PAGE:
MEM INST OSWALDO CRUZ, RIO DE JANEIRO, 96(6) August 2001
PAGES: 883-886 DOI: Full paper
Characteristics of the Biological Cycle of Lutzomyia evandroi Costa Lima & Antunes, 1936 (Diptera: Psychodidae) under Experimental Conditions

Maria de Fátima Freire de Melo Ximenes +, Janaína Cunha Maciel, Selma Maria Bezerra Jerônimo*

Departamento de Microbiologia e Parasitologia
*Departamento de Bioquímica, Centro de Biociências, Universidade Federal do Rio Grande do Norte, Av. Sen. Salgado Filho s/no, 59078-970 Natal, RN, Brasil

Abstract

Lutzomyia evandroi Costa Lima and Antunes, 1936 is found in Rio Grande do Norte, northeastern Brazil, in areas of visceral and mucocutaneous leishmaniasis and follows the same geographic distribution of L. longipalpis. The biological cycle, oviposition, morphological and behavioral characteristics of the species were studied under experimental conditions. The average number of eggs per wild caught female varied from 21 to 50 eggs along the year, with a peak occurring between January and March and another in August, with oviposition lasting for 4 to 12 days. The mean larval phase was 24 days. Ovipositing rates were influenced by rainfall and temperature indexes, with an increase of eggs per oviposition at the beginning and at the end of the rainy season, and a decrease at the peak of the rainy season.

Lutzomyia evandroi Costa Lima & Antunes, 1936 is distributed in the states of Ceará, Paraíba, Pernambuco, Maranhão, Minas Gerais, Goiás, and Paraná (Martins et al. 1978, Brazil & Ryan 1984, Queiroz et al. 1991, Young & Duncan 1994). Microorganisms including the gregarin Ascocystis chagasi, an unidentified nematode and try-panosomatid (Brazil & Ryan 1984) were found in the gut of L. evandroi. Study conducted in Jacobina, Bahia, indicated that L. evandroi could be involved in the transmission of Leishmania chagasi to dogs (Sherlock 1996).

In Rio Grande do Norte, northeastern Brazil, L. evandroi is widely distributed and is present in areas of visceral and mucocutaneous leishmaniasis, in both peridomiciliary and intradomiciliary locations. This sand fly has the same geographic distribution as L. longipalpis and is the second most abundant species in the state, representing 11% of all the sand fly fauna captured (Ximenes et al. 2000). In the peridomiciliary environment, the species was found to be more eclectic in its choice of biotopes than L. longipalpis. A comparison of sand flies present in domestic and wild animal shelters revealed that shelters of armadillos and rodents were preferred to horse and chicken shelters. Pregnant and/or engorged L. evandroi females possibly use different animals as a source of food and choose more enclosed sites for shelter and rest after copulation and/or feeding (Ximenes et al. 1999).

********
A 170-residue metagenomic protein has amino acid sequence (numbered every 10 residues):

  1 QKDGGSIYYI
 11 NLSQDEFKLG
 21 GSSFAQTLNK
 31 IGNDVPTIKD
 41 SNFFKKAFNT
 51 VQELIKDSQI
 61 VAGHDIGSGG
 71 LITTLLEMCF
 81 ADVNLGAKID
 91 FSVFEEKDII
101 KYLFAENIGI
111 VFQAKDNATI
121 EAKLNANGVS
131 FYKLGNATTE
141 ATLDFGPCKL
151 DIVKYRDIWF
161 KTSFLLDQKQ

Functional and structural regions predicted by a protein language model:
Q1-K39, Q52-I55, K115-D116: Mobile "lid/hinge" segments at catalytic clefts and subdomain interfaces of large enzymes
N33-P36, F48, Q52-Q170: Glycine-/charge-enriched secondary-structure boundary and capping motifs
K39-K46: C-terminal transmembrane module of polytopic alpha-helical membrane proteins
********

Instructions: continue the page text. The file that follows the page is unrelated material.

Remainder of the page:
The population dynamics and ecology of immature stages of sand flies are important components for understanding the abundance pattern of these insects and their relationship with the environment.

The ecology of immature stages of most species is still unknown because of difficulty in locating eggs, larvae or pupae and monitoring their life cycle in natural environment. The detection of immature stages has been rarely reported in natural environments. In Brazil, larvae of L. longipalpis and L. oswaldoi were detected in caves, under rocks, at the base of trees, under leaves and under decomposing material in animal shelters (Forattini 1953, Deane & Deane 1957). In Colombia, the habitats of L. longipalpis and L. trinidadensis larvae were identified using traps for emerging adults (Ferro et al. 1998). L. longipalpis females select ovipositing sites on the basis of the interaction of chemical and behavioral signals (Dia-Eldin et al. 1991, 1992, McCall & Cameron 1995). Remains of decomposing plant, animal feces and pheromones, present on the surface of the eggs, serve as attractants and/or stimulators of oviposition for sand flies reared in the laboratory (Dia-Eldin et al. 1992).

The objective of the present study was to obtain data on the life cycle of L. evandroi, including morphological and behavioral characteristics of the immature stages, annual distribution of oviposition, and influence of temperature on ovipositing rates. Those observations are relevant to better understand the ecological factors influencing the development of sand flies. L. evandroi presents similarities of life cycle, behavioral, and has the same geographic distribution of L. longipalpis. In addition, L. evandroi is the second most abundant species of Lutzomyia found in Rio Grande do Norte. Finally, further studies are needed in order to define whether L. evandroi can successfully transmitLeishmania to animals as originally suggested by Sherlock (1996).

 

MATERIALS AND METHODS

Adult sand flies were captured with light traps (CDC) from February 1997 to January 1998 in the municipality of Nísia Floresta, Rio Grande do Norte. The insects were taken to the laboratory in square cages of nickel-covered wire and nylon netting, measuring 23 x 23 cm. Males and females were separated and maintained in the laboratory as previously described (Killick-Kendrick et al. 1977, Lawyer et al. 1991, Rowton & Lawyer 1991). Sand flies were fed a 10% glucose solution and were allowed to have blood meals on a hamster anesthetized with sodium pentothal (10 mg/kg body weight) for 1 h. After three days, females were placed in individual glass flasks covered with a nylon net containing folded filter paper moistened with distilled water. Females were fed by means of a small cotton wool wad soaked in a sugar solution; kept on the top of the net covering the flask, the cotton wads were replaced daily. The flasks were placed in closed plastic boxes over sterilized sand moistened with water in order to maintain humidity at about 90%. The boxes were placed in an incubator (B.O.D. mod. 147 FANEM) at 26oC throughout the life cycle.